Wednesday, July 12, 2017

A Book Review...

The Warp-Weighted Loom
By Hildur Hákonardóttir, Elizabeth Johnston, Marta Kløve Juulh, Edited by Randi Andersen and Atle Ove Martinussen

I am always surprised when I read the date on my last blog post.  Life has a way of putting up road blocks that take a while to go around.  Mine came in the form of a local organization that wanted to bulldoze our old, historic fairgrounds and put up a shiny, new events center.  So, I knew I had to get involved.  Finally, after a few years of citizen action and lots of turmoil, the issue is resolved.  Only time will tell if it is for the good of the community.  I can only hope so.

In the meantime, wonderful things have been going on in the textile world!  I recently wrote a review about this book in the May 2017 Norwegian Textile Newsletter.  Here is that review:

The Warp-Weighted Loom
By Hildur Hákonardóttir, Elizabeth Johnston, Marta Kløve Juulh, Edited by Randi Andersen and Atle Ove Martinussen
(This book can be purchased through the Vesterheim Museum store.)

I love books that turn out to be more than what you originally expected them to be.  The Warp-Weighted Loom is one of those books.  Over the years I have seen exquisitely fine fabric that Elizabeth Johnston has woven on the standing loom at Old Scatness in Shetland.  I was able to handle the vararfeldur that Marta Kløve Juulh had in her possession on the Vesterheim Textile Tour in 2011.  It was remarkably soft and lightweight, fitting into a cloth shopping bag.  After these experiences, I was really looking forward to this new book.

This interdisciplinary book is a product of the main three authors research and weaving in collaboration with the Osterøy Museum and The Museum Center in Hordaland and others. It serves in part as a way to transfer and preserve the skills and knowledge within this traditional craft, which are truly our intangible cultural heritage.

The Warp-Weighted Loom is bound in a manner that is reminiscent a bound book from the Middle Ages with thick cardboard covers and no spine.  The section-sewn binding makes this book incredibly accessible for reading and as a tool for instruction at the loom.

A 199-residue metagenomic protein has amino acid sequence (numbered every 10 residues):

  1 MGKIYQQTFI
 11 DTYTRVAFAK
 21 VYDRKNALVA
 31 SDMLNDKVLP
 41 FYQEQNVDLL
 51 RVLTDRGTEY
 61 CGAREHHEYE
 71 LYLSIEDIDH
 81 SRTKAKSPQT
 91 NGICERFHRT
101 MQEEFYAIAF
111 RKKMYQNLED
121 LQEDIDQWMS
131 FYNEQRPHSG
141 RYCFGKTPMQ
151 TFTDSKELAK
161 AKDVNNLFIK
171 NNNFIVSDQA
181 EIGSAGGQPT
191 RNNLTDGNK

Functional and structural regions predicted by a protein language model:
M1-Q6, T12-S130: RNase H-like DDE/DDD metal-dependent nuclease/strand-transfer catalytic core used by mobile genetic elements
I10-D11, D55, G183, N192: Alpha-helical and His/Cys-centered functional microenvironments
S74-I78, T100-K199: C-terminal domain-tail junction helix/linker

The book is written primarily in English and is divided into 3 sections.  Part 1 is an introduction to the 1000 year history of the warp-weighted loom told by Hákonardóttir, Johnston and  Kløve Juulh from their individual countries perspectives of Iceland, Shetland and Norway.  Part 2 is a practical handbook that includes how to make, operate and weave on a standing loom.  This section includes detailed photos, and step-by-step instructions that are written in English, Icelandic and Norwegian.  It also covers some of the textiles traditionally produced on these looms, how to reproduce them and an overview of spinning.  Part 3 is dedicated to research on a broad range of topics by several different authors.  Topics include The Loom in the Grave, Icelandic Textiles, Finishing Cloth in the Sea, Taatit Rugs, Weaving in the Dark, Safeguarding an Intangible Cultural Heritage and more.

The Warp-Weighted Loom is a remarkable book on so many levels.  It undertakes the preservation of women’s history as it relates to weaving and wadmal production within the North Atlantic cultural heritage.  But, more importantly it recognizes and addresses that the “knowledge of old crafts will be lost, if not maintained; the only way to do so is to conserve them, promote them and teach them.” (Sigridur Sigurdardottir p.267)

This book is a must have for any serious weaver or student of Nordic textiles.  It is a joy!

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